Boeing [BA] May 24 said it has received the first on-orbit signals from the fifth Wideband Global SATCOM satellite (WGS-5) it is delivering to the Air Force.

The satellite is expected to give warfighters greater access to faster, more secure communications that will help them complete their missions more safely and effectively.

Wideband Global Satcom (WGS) satellites. Photo: Air Force.

WGS-5 will complete several maneuvers and tests before beginning operations.

The launch was delayed from May 23 due to an issue associated with a ground support system helium pressurization line, according to United Launch Alliance (ULA), which provided the Delta IV launch vehicle (Defense Daily, May 24).

WGS-5, part of the upgraded Block II series, will continue to extend the global reach of the WGS system to more users. The spacecraft and its ground terminals can operate in X- and Ka-band frequencies, and coverage areas can be shaped to meet users’ needs. WGS-5 also adds additional bandwidth to the system, addressing a critical Defense Department need.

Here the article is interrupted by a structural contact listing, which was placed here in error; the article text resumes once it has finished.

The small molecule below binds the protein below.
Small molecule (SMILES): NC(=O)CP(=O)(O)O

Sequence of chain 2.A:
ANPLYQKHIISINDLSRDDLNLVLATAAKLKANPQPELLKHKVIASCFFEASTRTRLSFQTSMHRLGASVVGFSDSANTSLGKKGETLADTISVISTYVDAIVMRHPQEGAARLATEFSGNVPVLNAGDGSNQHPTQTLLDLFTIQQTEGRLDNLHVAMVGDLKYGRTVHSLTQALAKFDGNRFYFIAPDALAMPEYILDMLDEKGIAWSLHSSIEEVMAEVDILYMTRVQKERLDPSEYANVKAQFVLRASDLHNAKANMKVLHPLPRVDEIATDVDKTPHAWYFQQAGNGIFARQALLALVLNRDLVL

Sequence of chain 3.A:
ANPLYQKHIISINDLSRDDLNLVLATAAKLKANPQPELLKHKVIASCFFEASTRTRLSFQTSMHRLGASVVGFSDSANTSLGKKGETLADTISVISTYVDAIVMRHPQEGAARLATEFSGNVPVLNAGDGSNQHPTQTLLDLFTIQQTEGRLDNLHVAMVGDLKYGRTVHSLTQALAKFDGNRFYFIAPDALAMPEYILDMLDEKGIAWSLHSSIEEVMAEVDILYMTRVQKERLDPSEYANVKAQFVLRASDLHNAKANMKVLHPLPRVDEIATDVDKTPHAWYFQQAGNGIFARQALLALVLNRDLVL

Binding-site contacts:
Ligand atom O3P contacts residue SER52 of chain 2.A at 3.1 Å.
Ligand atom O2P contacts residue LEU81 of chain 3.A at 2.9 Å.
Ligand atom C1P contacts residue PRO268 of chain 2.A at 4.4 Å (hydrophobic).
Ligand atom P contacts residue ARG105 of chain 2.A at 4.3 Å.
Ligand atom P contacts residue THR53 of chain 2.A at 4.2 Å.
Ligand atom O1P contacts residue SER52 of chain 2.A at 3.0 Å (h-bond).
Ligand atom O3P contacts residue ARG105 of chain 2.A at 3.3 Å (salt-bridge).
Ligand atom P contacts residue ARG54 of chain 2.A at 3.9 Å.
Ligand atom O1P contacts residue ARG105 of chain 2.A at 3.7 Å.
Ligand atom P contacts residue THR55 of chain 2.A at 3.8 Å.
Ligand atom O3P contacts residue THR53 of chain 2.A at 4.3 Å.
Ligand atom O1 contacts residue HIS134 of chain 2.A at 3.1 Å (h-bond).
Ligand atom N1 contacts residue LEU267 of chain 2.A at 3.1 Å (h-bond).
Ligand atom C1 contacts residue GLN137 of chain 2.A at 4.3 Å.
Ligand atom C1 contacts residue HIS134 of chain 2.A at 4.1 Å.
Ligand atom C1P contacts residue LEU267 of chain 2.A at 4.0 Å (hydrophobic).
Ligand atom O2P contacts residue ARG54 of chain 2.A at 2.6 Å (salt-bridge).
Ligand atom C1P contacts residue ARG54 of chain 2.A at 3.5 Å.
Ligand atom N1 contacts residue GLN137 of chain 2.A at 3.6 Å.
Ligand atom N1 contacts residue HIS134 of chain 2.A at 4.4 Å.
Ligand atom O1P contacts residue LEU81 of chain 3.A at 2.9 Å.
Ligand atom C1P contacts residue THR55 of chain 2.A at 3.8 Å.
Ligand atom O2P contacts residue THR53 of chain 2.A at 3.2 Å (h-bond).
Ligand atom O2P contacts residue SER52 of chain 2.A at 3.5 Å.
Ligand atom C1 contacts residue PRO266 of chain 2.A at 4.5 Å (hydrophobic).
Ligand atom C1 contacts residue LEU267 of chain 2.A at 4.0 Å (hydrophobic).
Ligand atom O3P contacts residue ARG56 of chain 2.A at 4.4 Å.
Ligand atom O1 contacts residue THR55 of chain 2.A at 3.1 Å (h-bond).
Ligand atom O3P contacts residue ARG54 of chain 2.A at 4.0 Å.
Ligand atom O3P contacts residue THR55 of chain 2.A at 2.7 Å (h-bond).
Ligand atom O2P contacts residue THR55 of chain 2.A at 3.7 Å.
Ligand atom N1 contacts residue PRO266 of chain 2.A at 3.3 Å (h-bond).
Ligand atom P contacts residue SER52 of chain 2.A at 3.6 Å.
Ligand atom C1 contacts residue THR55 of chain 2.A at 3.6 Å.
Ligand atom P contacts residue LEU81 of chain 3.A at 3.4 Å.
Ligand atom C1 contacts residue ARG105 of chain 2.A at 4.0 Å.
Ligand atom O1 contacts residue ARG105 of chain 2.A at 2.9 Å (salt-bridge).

“This satellite is going to strengthen an important tool that warfighters count on to be successful and safe,” said Craig Cooning, vice president and general manager of Boeing Space & Intelligence Systems, in a statement.

WGS-5 launched on the ULA Delta IV vehicle May 24 from Cape Canaveral Air Force Station, Fla. Controllers in Australia confirmed initial contact with the spacecraft 59 minutes later, indicating that the vehicle was functioning normally and was ready to be moved into geosynchronous Earth orbit.

The constellation is expected to eventually grow to at least 10 satellites.

The ULA is a joint venture of Boeing and Lockheed Martin [LMT].